We have become a society immersed in images. Yet criminology academic Glenn Porter says in the world of forensic science, there are major blind spots in the way images are read and understood.
Glenn, a photographer with a law enforcement background, has spent his career combining these two areas of specialty to become Australia’s foremost expert in forensic photography. He spends his time researching, teaching and training law enforcement professionals to better understand how images can be used as robust evidence in court.
“Imaging is an important method for detecting and recovering evidence at a crime scene, but currently, that’s the weakest link in crime scene investigations in Australia and internationally,” Glenn says.
“In court, images are still often seen through a social and media context. They are used to construct a narrative, which is then presented as an aspect of fact, rather than being subject to a robust scientific analysis,” he says.
Glenn provides training for law enforcement organisations, such as the Australian Federal Police, helping to improve their knowledge around how different types of images work, and how to apply scientific methods to recover forensic detail.
“Police are increasingly relying on images provided by the public to help solve a case, such as dashcam or mobile phone footage and pictures.
“The training I deliver is about image concepts, forensic evidence, image quality and image science.
“It’s about building knowledge across the profession around how to transition images into robust evidence of fact and applying a consistent methodology to find any incriminating forensic evidence an image may contain.”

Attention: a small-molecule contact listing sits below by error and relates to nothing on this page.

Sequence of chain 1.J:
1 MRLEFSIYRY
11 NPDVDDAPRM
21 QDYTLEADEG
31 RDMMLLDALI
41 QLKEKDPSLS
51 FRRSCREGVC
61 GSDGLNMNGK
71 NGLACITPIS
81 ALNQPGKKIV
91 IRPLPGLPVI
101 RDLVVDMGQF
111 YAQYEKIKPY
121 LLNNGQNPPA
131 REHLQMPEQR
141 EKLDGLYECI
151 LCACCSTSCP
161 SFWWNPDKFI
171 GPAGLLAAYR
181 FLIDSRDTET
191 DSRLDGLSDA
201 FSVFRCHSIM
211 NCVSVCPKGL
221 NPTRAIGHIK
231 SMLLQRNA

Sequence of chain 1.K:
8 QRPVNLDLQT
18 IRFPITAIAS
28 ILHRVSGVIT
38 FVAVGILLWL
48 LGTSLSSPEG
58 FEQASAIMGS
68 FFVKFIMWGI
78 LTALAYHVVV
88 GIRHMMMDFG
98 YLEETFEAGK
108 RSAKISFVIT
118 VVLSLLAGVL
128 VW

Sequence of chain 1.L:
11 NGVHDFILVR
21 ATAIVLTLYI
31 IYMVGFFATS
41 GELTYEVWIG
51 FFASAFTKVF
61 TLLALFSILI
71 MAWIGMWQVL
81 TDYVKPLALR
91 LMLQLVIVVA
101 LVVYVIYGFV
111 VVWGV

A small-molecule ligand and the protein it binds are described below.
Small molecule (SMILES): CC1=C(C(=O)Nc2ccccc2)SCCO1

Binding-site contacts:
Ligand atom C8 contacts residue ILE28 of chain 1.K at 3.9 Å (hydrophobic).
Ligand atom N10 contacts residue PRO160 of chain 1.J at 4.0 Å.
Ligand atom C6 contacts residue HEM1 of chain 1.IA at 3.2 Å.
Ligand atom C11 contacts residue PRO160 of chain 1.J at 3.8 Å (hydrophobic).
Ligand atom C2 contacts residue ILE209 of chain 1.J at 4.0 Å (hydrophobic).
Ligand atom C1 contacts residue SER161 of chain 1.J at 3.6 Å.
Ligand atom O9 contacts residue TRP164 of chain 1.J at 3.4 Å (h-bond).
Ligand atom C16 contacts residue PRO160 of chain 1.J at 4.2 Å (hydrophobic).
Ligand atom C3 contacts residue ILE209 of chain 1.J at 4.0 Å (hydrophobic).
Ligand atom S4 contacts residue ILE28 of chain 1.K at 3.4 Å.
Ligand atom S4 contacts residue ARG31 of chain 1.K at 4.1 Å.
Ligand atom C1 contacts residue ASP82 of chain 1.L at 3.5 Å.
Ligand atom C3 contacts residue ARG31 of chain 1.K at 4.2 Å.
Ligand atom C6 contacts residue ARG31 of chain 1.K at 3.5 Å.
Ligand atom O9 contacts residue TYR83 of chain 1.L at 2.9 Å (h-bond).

Glenn has provided expert evidence in several key NSW cases involving multiple homicide, armed robbery, arson and others in both criminal and civil courts. Glenn’s expertise has impacted how images are analysed to identify persons depicted in them. His research work and evidence were cited in a landmark Australian case and decision by the High Court of Australia.
“Part of the challenge is understanding the complexities of how images present facts to juries and understanding how images may also distort facts. For example sometimes CCTV footage may not match witness descriptions of events due to technical issues with the type of image or footage presented,” he says.
Glenn says while more police organisations are acknowledging the significance of better understanding images, it is a new area of forensic science with challenges ahead, especially when it comes to facial identification.
“With the increasing level of imagery within society, facial identification from images is becoming the new identification method for law enforcement agencies.
“With a current Bill under consideration within the Federal Parliament for law enforcement to have access to the facial biometric database from traffic authorities from driver’s licences, facial identification will become more of a game changer for law enforcement agencies.
“This would change the level of biometric access to almost all of the adult population. That’s going to have important implications for society and push the application of facial identification methods even further,” Glenn says.
Image: Glenn Porter, Associate Professor Criminology